Millions of Iranians took to the streets after the 2009 election results were reported, calling Ahmadinejad’s reported 62 percent tally of voters a fraud and demanding a free election.

Thousands were arrested, with many tortured and executed. Mousavi and Karoubi have been under house arrest ever since.

Ayatollah Launches Submarine as US Conducts Gulf Exercise

Wednesday, September 19th, 2012

Tensions between the US and Iran increased Tuesday, as Iranian Supreme Leader Ayatollah Ali Khamenei order the launch of a Tareq-901 submarine and a Sahand navy destroyer into the Persian Gulf Iran as US and allied navies held drills there to practice keeping shipping lanes open.

The report was made by the official IRNA news agency.

The United States, Britain, France and a number of Middle Eastern states are conducting a naval exercise in the Gulf this week in response to repeated Iranian threats to close the Strait of Hormuz, a prime route for oil transport from the Persian Gulf, if Israel attacks Iranian nuclear sites.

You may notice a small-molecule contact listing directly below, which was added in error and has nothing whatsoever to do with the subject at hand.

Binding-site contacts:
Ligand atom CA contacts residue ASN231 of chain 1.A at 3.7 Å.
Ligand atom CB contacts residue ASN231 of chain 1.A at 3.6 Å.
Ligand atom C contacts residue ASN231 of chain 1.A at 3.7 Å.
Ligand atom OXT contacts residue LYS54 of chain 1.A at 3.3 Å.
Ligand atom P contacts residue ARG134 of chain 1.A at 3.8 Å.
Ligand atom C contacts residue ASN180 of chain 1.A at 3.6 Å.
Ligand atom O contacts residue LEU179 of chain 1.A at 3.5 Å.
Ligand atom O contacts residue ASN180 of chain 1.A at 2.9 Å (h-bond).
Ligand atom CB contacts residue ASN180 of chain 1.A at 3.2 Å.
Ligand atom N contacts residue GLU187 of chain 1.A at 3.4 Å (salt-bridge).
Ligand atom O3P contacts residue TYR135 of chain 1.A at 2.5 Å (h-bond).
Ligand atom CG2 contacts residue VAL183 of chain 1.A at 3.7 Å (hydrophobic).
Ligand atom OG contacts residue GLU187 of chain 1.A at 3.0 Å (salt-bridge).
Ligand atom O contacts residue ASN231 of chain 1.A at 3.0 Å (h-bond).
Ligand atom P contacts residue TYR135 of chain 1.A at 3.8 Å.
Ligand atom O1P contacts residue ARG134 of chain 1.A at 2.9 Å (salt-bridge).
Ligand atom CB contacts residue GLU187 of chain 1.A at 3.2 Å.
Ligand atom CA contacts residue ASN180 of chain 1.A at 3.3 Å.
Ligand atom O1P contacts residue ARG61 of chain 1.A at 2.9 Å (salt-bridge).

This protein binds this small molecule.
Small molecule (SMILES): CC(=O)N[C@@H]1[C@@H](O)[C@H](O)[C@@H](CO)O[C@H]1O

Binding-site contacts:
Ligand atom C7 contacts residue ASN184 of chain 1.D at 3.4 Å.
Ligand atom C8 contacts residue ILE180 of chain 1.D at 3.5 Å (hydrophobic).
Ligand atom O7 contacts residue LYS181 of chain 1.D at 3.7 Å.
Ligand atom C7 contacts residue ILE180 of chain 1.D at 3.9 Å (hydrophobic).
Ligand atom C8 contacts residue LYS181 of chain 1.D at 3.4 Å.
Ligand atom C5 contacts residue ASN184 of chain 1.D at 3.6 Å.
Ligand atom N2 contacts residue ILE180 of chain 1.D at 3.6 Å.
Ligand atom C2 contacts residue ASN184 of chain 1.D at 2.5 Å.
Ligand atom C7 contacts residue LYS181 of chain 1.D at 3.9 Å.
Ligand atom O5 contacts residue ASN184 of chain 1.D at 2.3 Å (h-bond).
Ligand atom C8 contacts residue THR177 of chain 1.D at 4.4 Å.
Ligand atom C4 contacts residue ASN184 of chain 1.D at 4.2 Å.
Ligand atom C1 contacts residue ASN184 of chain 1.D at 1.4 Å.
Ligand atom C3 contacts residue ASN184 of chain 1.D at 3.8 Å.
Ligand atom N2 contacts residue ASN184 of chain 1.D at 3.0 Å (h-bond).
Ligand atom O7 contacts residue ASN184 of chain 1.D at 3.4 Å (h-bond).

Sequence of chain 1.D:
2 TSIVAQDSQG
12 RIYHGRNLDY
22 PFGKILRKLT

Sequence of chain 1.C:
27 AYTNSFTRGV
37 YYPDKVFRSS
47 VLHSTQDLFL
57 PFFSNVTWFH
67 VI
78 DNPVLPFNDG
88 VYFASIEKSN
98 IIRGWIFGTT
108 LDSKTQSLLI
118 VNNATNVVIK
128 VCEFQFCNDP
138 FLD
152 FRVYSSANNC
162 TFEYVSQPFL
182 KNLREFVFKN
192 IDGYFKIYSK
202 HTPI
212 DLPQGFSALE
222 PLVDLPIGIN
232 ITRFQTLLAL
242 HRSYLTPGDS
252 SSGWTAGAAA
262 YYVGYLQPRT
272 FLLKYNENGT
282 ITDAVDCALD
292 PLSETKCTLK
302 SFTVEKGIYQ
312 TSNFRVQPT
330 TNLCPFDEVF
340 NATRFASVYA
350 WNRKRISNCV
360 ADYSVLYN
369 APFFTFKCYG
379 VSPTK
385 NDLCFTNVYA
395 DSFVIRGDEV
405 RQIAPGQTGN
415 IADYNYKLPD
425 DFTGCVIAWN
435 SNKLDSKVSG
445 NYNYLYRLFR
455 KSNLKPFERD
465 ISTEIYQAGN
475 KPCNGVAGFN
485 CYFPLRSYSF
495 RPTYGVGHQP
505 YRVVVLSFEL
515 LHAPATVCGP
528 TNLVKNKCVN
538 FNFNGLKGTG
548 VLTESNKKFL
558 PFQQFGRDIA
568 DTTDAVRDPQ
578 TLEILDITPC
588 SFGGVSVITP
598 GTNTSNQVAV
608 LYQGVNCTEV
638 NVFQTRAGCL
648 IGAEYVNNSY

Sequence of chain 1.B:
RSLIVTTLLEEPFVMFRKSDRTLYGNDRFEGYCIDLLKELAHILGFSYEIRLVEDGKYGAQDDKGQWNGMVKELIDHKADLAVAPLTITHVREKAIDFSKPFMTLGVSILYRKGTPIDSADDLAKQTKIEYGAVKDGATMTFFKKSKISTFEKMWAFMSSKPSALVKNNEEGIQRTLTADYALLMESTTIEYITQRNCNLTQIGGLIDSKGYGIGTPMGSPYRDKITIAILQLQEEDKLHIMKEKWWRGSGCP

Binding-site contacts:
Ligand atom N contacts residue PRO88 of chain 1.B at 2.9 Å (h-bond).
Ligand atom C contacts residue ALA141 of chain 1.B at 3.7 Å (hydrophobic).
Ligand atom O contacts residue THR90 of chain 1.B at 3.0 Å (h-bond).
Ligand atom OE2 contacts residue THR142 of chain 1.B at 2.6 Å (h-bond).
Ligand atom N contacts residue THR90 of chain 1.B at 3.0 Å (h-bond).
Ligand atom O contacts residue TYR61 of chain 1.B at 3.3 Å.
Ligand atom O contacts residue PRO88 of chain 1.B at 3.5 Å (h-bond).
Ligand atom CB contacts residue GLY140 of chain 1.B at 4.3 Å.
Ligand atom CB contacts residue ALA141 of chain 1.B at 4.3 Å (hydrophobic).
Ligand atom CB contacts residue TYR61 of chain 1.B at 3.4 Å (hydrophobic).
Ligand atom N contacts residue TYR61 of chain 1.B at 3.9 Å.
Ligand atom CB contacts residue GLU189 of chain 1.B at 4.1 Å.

Khamenei visited the northern coastal city of Nowshahr on Tuesday to attend naval exercises involving planting mines, destroying enemy vessels, and freeing hijacked ships.

As IAEA Fails, Lieberman Says: Israel Will Decide Whether to Bomb Iran

Thursday, February 23rd, 2012

As atomic energy watchdogs reported being denied access to critical Iranian nuclear facilities, Israeli Foreign Minister Avigdor Lieberman told reporters that Israel alone would make the decisions necessary for the security of its citizens.